Currently, autism is defined at the behavioral level. Although much has been learned about the genetic, environmental, structural, and neuropsychological etiologies of autism much more research must be conducted to reach a full comprehensive definition of the disorder. At the behavioral level, a significant portion of individuals with autism have some level of sensory processing deficit, studies report 100% prevalence in this population. The goal of many researchers in the autism field is to identify how abnormal sensory response patterns differentiate this group from those with other developmental disorders as well as those who are typically developing. Findings show atypical sensory response patterns in various sensory systems, in early development, and in response to particular types of stimuli. The present study sought to verify previous findings and further the investigation of unique modulation patterns across sensory systems in this population. This was be evaluated with the use of the Short Sensory Profile, a questionnaire given to caregivers to asses his/her child’s response to sensory stimuli while performing a variety of tasks in daily life. Participants included parents or legal guardians of individuals diagnosed with autism, individuals diagnosed with attention-deficit hyperactivity disorder, and individuals without a diagnosis demonstrating typical developmental patterns.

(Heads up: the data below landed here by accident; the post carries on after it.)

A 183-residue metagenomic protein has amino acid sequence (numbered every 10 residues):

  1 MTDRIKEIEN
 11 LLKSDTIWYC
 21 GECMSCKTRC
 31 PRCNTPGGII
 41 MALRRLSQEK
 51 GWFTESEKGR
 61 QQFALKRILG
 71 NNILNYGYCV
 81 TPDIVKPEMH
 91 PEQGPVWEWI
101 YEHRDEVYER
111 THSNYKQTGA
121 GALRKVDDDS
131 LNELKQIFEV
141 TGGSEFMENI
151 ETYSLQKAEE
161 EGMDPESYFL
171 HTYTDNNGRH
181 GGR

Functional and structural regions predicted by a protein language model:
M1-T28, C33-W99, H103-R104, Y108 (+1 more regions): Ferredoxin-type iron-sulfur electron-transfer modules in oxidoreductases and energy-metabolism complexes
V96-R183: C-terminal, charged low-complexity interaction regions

"Sensory Processing Specificity in Autism,"
Ursidae: The Undergraduate Research Journal at the University of Northern Colorado: Vol. 5:
3, Article 4.
Available at: https://digscholarship.unco.edu/urj/vol5/iss3/4